Collected Short Stories: Volume 2
Somerset Maugham (W.)
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Back Cover Blurb

  1. The stories in this collection move from Malaya to America and England, and include some of Maugham's most famous tales; 'Flotsam and Jetsam', the story of an old woman trapped for years in a loveless marriage in the remote rubber plantations; 'The Man with the Scar', and notably the opening story 'The Vessel of Wrath', a tale of the unexpected love that grows between a devout missionary nurse and a drunken reprobate.
  2. In this second volume of his collected stories, Maugham illustrates his characteristic wry perception of human foibles and his genius for evoking compelling drama from an acute sense of time and place.

  1. There is one point I want to make about these stories. The reader will notice that many of my stories are written in the first person singular. That is a literary convention which is as old as the hills. It was used by Petronius Arbiter in the Satyricon and by many of the story-tellers in The Thousand and One Nights. Its object is of course to achieve credibility, for when someone tells you what he states happened to himself you are more likely to believe that he is telling the truth than when he tells you what happened to somebody else. It has besides the merit from the story-teller's point of view that he need only tell you what he knows for a fact and can leave to your imagination what he doesn't or couldn't know.
  2. Some of the older novelists who wrote in the first person were in this respect very careless. They would narrate long conversations that they couldn't possibly have heard and incidents which in the nature of things they couldn't possibly have witnessed. Thus they lost the great advantage of verisimilitude which writing in the first person singular offers.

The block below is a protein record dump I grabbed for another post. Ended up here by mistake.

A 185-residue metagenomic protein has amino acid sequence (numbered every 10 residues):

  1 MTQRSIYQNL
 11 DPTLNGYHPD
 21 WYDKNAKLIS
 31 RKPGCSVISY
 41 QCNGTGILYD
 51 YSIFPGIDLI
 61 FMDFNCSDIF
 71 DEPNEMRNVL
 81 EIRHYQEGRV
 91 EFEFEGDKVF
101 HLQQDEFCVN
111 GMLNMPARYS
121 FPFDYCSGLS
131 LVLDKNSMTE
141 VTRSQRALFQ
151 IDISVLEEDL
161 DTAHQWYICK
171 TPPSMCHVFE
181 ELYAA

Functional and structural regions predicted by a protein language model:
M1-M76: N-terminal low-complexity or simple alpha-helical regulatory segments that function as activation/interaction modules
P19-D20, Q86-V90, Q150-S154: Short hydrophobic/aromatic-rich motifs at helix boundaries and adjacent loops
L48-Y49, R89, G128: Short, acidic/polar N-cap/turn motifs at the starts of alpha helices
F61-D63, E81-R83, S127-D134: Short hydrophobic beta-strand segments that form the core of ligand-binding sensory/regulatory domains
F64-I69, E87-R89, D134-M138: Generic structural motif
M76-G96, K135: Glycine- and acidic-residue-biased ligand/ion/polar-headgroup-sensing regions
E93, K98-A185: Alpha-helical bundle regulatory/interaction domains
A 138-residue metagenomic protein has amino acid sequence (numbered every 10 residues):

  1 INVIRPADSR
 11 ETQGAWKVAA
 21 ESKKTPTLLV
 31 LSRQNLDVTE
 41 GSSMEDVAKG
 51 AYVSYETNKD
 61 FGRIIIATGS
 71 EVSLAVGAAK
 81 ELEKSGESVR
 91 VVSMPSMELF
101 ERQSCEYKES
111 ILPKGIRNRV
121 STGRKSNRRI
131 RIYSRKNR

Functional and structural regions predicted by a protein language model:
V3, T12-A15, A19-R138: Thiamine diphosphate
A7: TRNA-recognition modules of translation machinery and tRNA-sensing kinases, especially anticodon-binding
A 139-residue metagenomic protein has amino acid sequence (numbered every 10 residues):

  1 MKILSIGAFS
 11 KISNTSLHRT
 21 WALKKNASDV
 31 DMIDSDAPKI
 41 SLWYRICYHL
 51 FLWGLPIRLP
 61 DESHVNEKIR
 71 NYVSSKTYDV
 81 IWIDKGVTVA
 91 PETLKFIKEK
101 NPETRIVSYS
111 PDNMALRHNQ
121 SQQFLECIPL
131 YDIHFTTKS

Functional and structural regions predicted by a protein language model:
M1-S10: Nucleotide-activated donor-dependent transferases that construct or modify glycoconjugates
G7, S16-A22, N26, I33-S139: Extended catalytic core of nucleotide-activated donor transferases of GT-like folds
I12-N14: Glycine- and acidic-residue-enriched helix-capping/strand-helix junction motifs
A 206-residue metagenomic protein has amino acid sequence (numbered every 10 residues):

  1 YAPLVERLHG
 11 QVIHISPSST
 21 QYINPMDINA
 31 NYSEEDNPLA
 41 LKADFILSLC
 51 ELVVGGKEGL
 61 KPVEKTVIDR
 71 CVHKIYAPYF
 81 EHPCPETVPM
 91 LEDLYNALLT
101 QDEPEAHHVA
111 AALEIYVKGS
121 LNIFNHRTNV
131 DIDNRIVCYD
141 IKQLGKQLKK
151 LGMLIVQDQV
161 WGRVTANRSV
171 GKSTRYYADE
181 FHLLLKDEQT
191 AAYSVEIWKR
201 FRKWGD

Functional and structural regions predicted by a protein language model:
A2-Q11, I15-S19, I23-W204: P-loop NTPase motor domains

3. But the I who writes is just as much a character in the story as the other persons with whom it is concerned. He may be the hero or he may be an onlooker or a confidant. But he is a character. The writer who uses this device is writing fiction and if he makes the I of his story a little quicker on the uptake, a little more level-headed, a little shrewder, a little braver, a little more ingenious, a little wittier, a little wiser than he, the writer, really is, the reader must show indulgence. He must remember that the author is not drawing a faithful portrait of himself, but creating a character for the particular purposes of his story.

    Preface – i
  1. The vessel of wrath – 3
  2. The force of circumstance – 46
  3. Flotsam and jetsam – 75
  4. The alien corn – 103
  5. The creative impulse – 148
  6. Virtue – 187
  7. The man with the scar – 228
  8. The closed shop – 232
  9. The bum – 242
  10. The dream – 250
  11. The treasure – 254
  12. The colonel's lady – 272
  13. Lord Mountdrago – 293
  14. The social sense – 320
  15. The verger – 328
  16. In a strange land – 336
  17. The taipan – 341
  18. The consul – 349
  19. A friend in need – 355
  20. The round dozen – 360
  21. The human element – 390
  22. Jane – 431
  23. Footprints in the jungle – 460
  24. The door of opportunity – 495


Vintage Classics; New Edition (3 Jan. 2002)

Text Colour Conventions (see disclaimer)
  1. Blue: Text by me; © Theo Todman, 2020
  2. Mauve: Text by correspondent(s) or other author(s); © the author(s)

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